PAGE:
Wednesday, March 18

From public space to motor thoroughfare

University of Virginia engineering professor Peter Norton has been collecting old newspaper articles and pouring over AAA archives for over a decade in order to document the origin of automobile dominance in American cities. Retrofitting city streets for the private car was not only a matter of physical engineering or political maneuvering, it involved drastic social upheaval in cities across the country. This is an interesting story that is not told very often. The culmination of Norton's research is presented in his recent book Fighting Traffic: the Dawn of the Motor Age in the American City.

In the early 20th century, city streets were universally considered public space, a crucial amenity in often overcrowded neighborhoods. It was simply taken for granted that children would be able to freely play in the streets. Streetcar rails ran through the center lane, meaning passengers would wait to embark right on the public street. The streetscape bustled with activity from numerous modes of travel simultaneously.

From 1920's Pittsburgh newspaper (courtesy of Norton)
When automobiles grew in numbers, an obvious conflict arose. Motorists used the public space in a very different way than everyone else did, as a place to pass through as quickly as possible. The number of fatalities grew considerably as these two functions clashed more and more. In most cases, a majority of those killed were children. This naturally lead to widespread outrage among citizens, earning reckless drivers the names "road hog" or "speed demon." A political cartoon depicting the car as a grim reaper was not at all unusual. Almost unanimously, blame was placed on the driver for violent incidents, not at all on careless pedestrians or negligent parents.

However, Norton documents the effective campaign to convince people that they no longer belong in this public space without the necessary machinery. AAA clubs around the country, as well as the automobile industry itself, fought tirelessly for driver's rights. They campaigned against a populist movement to install speed governors in new automobiles. Automobile groups volunteered to collect accident reports from newspapers into a database, in order to exert influence on where the blame for the accident was placed. They funded "safety patrols" in every school in the country, instructing children that they would no longer be allowed to play on city streets. They would have to wait until traffic stops to cross. This was a radical and jolting transition.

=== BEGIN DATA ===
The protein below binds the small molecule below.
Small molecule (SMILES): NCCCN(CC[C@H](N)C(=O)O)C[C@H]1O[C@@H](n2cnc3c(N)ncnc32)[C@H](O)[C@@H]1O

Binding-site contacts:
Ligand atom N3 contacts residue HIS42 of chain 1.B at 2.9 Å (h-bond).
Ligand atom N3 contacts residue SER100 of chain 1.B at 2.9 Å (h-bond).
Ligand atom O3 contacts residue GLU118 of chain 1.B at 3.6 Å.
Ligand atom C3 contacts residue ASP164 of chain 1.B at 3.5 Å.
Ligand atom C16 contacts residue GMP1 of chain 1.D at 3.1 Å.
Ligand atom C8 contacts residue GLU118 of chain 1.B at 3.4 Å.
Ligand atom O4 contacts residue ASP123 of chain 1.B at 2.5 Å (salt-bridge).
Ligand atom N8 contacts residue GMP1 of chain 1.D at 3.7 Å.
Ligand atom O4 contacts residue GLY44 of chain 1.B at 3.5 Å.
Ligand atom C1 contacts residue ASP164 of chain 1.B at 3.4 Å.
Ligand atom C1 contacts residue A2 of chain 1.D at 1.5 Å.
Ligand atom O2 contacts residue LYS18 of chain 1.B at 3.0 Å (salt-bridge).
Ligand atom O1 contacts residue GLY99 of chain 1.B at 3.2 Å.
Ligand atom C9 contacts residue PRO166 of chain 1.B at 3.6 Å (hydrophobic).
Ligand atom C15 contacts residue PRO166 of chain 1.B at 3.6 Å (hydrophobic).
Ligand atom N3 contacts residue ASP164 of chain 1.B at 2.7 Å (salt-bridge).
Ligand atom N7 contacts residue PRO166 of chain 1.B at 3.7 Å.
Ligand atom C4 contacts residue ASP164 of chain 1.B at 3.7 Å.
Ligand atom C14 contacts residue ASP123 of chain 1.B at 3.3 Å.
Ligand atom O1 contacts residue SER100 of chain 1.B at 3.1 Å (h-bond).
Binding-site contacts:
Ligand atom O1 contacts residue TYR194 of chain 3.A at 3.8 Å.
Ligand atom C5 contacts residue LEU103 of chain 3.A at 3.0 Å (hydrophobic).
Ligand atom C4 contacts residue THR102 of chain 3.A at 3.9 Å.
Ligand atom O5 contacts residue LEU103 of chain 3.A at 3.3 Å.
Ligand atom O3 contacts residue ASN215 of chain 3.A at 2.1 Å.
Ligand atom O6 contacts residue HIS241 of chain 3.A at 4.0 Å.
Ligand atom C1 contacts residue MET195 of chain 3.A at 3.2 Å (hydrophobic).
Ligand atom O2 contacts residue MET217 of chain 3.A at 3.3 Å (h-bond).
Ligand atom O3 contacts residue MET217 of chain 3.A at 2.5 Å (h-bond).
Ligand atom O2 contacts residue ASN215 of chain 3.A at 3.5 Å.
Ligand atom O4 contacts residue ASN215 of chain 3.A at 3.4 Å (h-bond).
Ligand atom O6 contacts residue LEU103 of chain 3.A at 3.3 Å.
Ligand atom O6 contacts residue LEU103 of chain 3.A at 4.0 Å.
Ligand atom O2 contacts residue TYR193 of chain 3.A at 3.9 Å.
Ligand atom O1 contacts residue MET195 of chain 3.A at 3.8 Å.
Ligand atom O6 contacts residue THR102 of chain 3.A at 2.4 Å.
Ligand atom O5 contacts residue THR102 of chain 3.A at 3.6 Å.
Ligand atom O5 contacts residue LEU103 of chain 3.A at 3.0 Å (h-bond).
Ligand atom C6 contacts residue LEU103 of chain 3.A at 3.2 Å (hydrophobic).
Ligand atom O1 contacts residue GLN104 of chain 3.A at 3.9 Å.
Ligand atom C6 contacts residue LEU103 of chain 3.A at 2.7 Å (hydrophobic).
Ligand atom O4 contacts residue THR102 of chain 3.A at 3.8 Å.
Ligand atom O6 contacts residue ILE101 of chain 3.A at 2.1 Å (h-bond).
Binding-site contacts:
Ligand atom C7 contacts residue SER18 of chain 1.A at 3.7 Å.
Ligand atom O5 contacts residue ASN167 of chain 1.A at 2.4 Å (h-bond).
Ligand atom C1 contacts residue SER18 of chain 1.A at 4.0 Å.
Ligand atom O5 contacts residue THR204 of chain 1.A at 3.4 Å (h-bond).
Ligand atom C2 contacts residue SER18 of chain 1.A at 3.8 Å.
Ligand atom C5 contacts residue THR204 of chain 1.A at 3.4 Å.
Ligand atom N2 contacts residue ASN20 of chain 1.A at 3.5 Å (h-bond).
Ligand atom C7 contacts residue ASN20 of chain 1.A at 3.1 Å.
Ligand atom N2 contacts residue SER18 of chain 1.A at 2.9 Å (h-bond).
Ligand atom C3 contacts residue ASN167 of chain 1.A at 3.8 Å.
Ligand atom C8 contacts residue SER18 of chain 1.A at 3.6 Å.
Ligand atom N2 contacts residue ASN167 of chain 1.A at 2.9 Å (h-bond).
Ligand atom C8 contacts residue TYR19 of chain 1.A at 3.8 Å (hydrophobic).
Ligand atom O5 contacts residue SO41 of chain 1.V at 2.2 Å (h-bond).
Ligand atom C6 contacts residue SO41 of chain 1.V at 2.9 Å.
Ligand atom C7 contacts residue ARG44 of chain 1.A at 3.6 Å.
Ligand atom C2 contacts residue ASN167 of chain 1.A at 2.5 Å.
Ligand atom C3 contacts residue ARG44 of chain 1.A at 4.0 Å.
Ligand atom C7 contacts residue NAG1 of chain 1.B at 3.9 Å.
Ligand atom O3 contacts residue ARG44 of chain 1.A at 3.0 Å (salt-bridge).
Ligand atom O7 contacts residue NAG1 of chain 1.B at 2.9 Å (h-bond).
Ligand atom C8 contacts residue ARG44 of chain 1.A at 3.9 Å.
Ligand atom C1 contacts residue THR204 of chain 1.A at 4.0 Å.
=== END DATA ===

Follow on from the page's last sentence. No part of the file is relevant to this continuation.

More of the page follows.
The introduction of the word "jaywalker" happened more suddenly than most words filter into the English language, which can be attributed to mass publicity campaigns. Boy Scouts were enlisted to hand out flyers to "jaywalkers" when they spotted them. Physical crosswalks were painted on the streets at 90 degree angles, leading many pedestrians to believe that this was the only place they were legally allowed to cross. After a mere 20 years of marketing, city streets were virtually conquered.

The rest is history.

Today, after decades of automobile dominance there are several groups fighting again for vibrant public streets, from Seattle's Streets for People campaign to the highly successful New York City's Streets Renaissance. If we're going to untie a knot, it's helpful to know how that knot was tied in the first place. Peter Norton has done a service by meticulously recording this phase of American history.

4 comments:

LH said...

Daniel, this is interesting. Thanks for sharing!

John B said...

Props to UVA Student Planning Organization for organizing this lecture!

The Urbanophile said...

I've you've read Lewis Mumford's "The City in History", he actually traces this phenomenon back to the baroque city. The development of the straight avenue, designed for wheeled transport, was a major departure from the winding, narrow medieval city.

Ari said...

It's interesting/fun to look at old news stories about jaywalking (which I did in some depth). In the 1920s it was a new phenomenon, from the 1930s-50s it was a menace, from the 1960s to the 1990s it was ignored, especially in the northeast and Chicago. Rudy Giuliani tried to enforce it in 1998 and failed. And now more and more people realize that it's rather, uh, silly to try to ban it.